My most recent book, “Across a Corn-Swept Land,” has nothing to do with the paranormal – almost. It’s a travelogue. I drove more than 1000 miles from my hometown in northwest Missouri to Canada looking for (beer, and) forgotten pieces of history. After visiting the birthplaces of bandleader Glenn Miller and Nobel Prize-winning author Sinclair Lewis, numerous places where American Indians got tired of the government’s crap (insert blood and gore here), and natural wonders like the source of the Mississippi River and Minnesota’s Lost Forty, I discovered I can’t get away from the paranormal no matter how far I drive.
The town was Long Prairie, Minnesota, 103.5 miles northwest of Minneapolis. The year was 1965. The witness was James “Jerry” F. Townsend, 19.
Townsend drove through the gentle hills of Minnesota State Highway 27 between Little Falls and Long Prairie around 7:15 p.m. on 23 October 1965. Townsend, a budding radio host on the local 1,000-watt AM station KEYL, rounded a curve about four miles outside of Long Prairie and suddenly faced something that shook his Christian upbringing.
According to the Mutual UFO Network report, Townsend saw a silver rocket in the middle of the road, standing on three tail fins standing at least forty feet tall.
As Townsend’s mind tried to make some sense of the object before him, the electrical system of his car died and the controls became sluggish. He shoved his feet onto the brake pedal, sending the car into a screeching halt about twenty feet from the rocket. His first thought was to push over the metal cone in the rode, but his car wouldn’t start.
He stepped outside.
As Townsend stared in shock at the craft, he suddenly knew he wasn’t alone. Three metal entities, about the size and shape of beer cans, walked awkwardly on two legs from beneath the rocket and stood between it and Townsend. The entities put down a third leg that acted as a tripod and sat staring at Townsend.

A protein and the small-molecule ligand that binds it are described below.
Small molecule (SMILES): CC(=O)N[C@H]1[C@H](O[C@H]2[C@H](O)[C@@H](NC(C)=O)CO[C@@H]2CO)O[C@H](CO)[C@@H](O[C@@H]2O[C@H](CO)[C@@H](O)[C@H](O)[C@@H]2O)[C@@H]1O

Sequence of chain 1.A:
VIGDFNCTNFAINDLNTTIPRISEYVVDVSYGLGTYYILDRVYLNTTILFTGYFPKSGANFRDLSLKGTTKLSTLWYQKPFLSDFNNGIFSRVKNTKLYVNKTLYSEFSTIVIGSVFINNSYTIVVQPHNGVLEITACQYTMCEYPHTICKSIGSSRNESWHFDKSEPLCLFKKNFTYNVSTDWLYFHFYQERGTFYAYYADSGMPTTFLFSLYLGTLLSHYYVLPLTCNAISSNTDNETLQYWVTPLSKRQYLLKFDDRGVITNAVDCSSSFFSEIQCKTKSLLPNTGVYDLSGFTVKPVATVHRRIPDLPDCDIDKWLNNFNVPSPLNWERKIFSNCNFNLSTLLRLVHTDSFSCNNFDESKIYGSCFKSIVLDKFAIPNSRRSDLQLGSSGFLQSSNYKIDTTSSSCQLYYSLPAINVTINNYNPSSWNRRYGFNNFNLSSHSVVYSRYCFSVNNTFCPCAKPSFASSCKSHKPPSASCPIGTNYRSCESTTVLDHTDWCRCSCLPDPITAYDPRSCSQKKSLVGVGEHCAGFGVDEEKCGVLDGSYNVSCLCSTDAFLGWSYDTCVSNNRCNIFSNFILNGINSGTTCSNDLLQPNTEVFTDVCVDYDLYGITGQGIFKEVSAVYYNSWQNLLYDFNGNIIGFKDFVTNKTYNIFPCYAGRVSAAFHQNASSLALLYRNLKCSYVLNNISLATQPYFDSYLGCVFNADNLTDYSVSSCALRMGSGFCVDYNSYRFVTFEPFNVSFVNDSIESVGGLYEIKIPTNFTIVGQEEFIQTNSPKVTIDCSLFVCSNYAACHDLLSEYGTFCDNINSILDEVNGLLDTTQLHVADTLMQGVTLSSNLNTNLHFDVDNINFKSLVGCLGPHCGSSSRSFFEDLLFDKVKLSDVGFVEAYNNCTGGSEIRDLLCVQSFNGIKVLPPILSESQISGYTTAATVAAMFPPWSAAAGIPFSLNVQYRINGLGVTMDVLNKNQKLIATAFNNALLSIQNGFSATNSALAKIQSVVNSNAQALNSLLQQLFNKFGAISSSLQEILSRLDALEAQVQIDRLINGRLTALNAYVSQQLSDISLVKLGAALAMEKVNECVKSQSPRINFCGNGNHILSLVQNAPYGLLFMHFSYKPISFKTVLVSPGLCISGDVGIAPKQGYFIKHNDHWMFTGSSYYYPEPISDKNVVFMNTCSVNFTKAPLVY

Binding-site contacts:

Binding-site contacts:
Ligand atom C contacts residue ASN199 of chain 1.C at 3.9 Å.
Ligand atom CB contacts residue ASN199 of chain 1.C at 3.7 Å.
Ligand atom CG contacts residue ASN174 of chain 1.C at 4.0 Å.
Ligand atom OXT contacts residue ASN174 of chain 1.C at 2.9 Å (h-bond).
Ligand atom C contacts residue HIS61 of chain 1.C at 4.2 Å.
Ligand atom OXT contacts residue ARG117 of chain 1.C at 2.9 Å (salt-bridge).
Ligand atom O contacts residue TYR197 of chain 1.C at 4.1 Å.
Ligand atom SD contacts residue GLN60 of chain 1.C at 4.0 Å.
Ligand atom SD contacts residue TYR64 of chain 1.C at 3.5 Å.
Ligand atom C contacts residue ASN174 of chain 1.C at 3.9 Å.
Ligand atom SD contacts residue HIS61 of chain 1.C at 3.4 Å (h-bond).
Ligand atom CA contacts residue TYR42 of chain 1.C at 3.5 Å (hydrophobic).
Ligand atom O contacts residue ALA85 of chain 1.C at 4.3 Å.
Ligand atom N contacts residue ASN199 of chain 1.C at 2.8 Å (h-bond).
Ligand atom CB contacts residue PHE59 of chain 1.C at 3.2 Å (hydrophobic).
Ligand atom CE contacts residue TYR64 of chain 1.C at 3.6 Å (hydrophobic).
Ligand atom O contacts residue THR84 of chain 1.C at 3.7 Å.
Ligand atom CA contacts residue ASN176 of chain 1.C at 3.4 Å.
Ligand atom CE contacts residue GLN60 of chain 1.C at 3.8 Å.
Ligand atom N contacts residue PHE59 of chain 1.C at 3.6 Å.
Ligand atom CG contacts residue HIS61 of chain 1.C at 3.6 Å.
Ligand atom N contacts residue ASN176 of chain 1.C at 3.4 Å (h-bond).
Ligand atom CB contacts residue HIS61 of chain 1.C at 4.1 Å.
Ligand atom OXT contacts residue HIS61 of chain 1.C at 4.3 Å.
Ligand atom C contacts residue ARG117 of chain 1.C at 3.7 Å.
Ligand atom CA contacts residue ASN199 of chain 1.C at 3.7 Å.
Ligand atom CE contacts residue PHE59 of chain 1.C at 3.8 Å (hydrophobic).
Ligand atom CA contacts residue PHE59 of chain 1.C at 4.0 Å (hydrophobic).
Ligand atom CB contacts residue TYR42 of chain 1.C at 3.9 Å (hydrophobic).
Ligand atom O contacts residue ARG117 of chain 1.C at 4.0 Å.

After a few minutes the beer can entities walked clumsily back into a light that shone underneath the craft and disappeared. Seconds later, a loud humming broke the silence Townsend hadn’t realized surrounded him during the encounter. The rocket rose into the night’s sky and disappeared. The ship gone, Townsend crawled back into his car and cranked the starter – the engine fired. The car’s headlights shone on the spot where the craft had been; music on the radio blared into the night.
After the ship disappeared into the night, Townsend drove to the Todd County Sheriff’s Department and reported the encounter. Although deputies only discovered an unexplained oil slick at the landing site, there were a number of reports by farmers, hunters and the sheriff of a neighboring county corroborating Townsend’s claim of a silver rocket flying through the sky of central Minnesota that night.
The United States Air Force’s Project Blue Book, and UFO investigators John Keel, Jacques Vallee, and Dr. J. Allen Hynek, all investigated Townsend’s case. They chalked it up to just another unexplained UFO report.
This encounter could have happened to me during my trip through Todd County near Long Prairie, but Jerry Townsend, I’m glad it happened to you. I may have tried to drink the Beer Can Men, and that probably wouldn’t have ended well.